My argument involves documenting the presence of dilation in Henry the Fifth, especially in the Chorus's Prologues and the play's early scenes. Rhetorical dilation suits Shakespeare's presentation of Henry as a heroic king, chiefly in the staging of his reconquering France in the spirit of his great grandfather, Edward III. Nevertheless, the playwright qualifies the heroic swellings in this play--whose virile monarch made it appealing to Londoners dissatisfied with aging, childless Queen Elizabeth--by introducing into it literal and figurative breaches of various wholes, whether it be a national boundary or an army. Rifts in these entities often possess social overtones, with political implications for England's national expansion and ethnic inclusion as well as for the possibility of imperial rule elsewhere. Finally, the presence of breaches in a dilated entity provides a way of understanding how the notoriously discordant elements in Henry's character--his capacities for Machiavellian intrigue, heroic valor, and Christian piety--can coexist without a denial of or preference for any one of them.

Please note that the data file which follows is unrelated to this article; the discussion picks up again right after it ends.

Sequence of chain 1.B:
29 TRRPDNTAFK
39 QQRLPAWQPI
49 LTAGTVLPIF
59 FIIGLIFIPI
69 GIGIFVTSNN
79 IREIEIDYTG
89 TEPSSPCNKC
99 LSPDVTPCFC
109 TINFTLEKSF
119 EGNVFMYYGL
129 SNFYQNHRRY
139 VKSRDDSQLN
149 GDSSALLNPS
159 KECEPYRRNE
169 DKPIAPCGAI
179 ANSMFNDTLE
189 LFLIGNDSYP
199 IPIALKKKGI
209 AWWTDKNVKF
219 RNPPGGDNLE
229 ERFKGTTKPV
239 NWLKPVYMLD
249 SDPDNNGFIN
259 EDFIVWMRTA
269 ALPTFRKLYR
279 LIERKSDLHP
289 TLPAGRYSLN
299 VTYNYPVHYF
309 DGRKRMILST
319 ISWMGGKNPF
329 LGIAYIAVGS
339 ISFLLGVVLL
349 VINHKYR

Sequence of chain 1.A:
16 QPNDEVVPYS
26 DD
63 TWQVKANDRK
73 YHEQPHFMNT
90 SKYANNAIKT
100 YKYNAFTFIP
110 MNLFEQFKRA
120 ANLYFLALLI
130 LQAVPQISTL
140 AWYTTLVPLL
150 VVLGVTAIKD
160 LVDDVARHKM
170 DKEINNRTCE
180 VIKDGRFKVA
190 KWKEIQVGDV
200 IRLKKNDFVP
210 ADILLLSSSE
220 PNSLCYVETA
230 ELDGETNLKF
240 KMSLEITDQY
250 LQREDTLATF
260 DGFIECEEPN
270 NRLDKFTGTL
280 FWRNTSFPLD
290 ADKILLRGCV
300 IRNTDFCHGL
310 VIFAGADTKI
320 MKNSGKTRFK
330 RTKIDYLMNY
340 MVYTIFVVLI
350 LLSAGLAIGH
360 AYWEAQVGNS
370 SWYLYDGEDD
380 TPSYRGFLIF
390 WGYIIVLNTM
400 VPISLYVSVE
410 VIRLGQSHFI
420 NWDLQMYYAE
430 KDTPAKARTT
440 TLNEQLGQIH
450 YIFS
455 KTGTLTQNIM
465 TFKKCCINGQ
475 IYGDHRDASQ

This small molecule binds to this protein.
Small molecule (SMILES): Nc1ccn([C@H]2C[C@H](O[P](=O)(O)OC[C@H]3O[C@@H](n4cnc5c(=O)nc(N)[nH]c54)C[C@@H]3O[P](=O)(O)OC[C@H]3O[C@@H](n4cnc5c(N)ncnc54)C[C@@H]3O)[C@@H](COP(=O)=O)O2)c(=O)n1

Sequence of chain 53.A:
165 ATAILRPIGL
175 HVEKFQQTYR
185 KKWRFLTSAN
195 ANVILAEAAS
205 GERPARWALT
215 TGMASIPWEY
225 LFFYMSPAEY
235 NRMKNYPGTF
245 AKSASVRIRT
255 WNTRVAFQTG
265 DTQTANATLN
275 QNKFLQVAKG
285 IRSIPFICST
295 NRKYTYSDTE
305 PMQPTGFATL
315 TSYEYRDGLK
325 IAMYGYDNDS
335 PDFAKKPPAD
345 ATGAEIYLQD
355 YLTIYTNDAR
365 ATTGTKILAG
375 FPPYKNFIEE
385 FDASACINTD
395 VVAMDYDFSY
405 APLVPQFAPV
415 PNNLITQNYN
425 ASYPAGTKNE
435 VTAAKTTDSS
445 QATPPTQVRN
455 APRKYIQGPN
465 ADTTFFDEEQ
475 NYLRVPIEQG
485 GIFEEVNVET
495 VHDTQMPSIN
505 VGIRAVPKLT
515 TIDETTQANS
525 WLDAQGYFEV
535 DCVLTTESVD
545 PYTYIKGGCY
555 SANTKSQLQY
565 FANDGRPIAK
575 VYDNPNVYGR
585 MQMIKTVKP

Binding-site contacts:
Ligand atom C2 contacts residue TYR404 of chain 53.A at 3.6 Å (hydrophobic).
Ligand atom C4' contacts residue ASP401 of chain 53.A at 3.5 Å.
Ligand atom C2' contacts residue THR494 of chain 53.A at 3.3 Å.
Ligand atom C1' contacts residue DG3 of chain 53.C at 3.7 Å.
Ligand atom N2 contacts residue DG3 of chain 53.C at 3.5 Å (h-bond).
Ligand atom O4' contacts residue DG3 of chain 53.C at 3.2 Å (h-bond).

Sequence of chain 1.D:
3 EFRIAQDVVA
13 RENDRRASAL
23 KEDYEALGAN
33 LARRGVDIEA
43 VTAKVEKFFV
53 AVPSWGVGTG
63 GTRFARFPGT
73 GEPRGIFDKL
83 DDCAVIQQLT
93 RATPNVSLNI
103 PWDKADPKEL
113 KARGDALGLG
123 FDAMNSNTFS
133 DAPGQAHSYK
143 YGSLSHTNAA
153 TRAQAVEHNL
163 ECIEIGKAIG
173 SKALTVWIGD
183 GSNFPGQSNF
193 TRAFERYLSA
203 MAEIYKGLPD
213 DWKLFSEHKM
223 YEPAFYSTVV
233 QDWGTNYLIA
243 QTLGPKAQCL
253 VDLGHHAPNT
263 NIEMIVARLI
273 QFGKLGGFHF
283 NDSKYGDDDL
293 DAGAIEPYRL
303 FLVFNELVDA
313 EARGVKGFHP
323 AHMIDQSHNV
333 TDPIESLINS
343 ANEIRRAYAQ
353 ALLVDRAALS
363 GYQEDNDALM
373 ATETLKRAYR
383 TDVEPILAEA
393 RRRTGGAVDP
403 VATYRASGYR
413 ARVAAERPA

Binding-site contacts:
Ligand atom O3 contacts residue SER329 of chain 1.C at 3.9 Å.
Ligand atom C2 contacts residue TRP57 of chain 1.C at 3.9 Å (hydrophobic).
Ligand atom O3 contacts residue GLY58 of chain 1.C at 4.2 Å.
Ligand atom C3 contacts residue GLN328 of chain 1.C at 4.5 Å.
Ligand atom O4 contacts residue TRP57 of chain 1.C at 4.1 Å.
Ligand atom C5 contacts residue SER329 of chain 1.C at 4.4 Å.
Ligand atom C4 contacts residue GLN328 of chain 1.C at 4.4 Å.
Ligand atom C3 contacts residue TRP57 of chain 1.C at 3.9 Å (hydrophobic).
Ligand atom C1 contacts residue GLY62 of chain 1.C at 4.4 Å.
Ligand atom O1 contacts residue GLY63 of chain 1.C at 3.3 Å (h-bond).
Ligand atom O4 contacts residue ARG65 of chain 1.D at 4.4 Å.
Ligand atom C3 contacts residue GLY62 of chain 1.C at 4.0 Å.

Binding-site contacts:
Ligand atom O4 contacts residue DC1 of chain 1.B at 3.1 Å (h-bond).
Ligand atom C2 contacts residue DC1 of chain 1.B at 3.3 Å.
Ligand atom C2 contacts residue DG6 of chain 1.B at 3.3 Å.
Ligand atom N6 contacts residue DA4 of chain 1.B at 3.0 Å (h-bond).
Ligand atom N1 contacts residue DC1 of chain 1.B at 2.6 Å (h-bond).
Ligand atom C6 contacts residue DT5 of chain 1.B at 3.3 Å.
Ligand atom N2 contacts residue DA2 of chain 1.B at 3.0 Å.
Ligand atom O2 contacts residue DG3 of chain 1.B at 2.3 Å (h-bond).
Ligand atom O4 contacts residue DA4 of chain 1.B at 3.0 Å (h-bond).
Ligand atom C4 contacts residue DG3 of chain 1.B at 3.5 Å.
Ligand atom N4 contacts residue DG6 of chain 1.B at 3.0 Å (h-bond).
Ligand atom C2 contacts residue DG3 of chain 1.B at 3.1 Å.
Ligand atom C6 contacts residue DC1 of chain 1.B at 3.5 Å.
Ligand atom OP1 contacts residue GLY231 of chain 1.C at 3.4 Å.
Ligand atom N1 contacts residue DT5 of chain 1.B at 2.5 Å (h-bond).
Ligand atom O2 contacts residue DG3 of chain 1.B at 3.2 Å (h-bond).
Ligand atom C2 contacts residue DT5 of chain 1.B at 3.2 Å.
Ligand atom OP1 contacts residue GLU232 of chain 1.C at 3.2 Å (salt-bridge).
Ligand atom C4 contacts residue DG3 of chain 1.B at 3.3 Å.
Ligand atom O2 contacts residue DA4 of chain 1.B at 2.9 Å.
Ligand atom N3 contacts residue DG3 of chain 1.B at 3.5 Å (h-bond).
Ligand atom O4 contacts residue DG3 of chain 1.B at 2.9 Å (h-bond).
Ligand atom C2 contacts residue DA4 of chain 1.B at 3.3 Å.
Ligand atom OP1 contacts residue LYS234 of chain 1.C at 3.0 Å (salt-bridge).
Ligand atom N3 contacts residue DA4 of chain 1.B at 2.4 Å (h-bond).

Dilation occurs in the first verses of Henry the Fifth when the Chorus claims his subject deserves an audience of "monarchs to behold the swelling scene." This swelling would include the "warlike Harry ... assuming} the port"--the bearing--"of Mars" (Prologue 1.3-5). The Globe's playgoers, since they are not royal and since the actors are "flat unraised spirits," must, according to the Chorus, use their imaginations to achieve this dilation, or its approximation (Prologue 1.9, 15-25). Swelling--dilation--remains the Chorus's focus in the play's small details, such as his urging playgoers in their mind's eye to "behold the threaden sails" of King Henry's armada,
   Borne with th'invisible and creeping wind,
   Draw[ing] the huge bottoms through the furrowed sea,
   Breasting the lofty surge.
   (Prologue 3.10-13)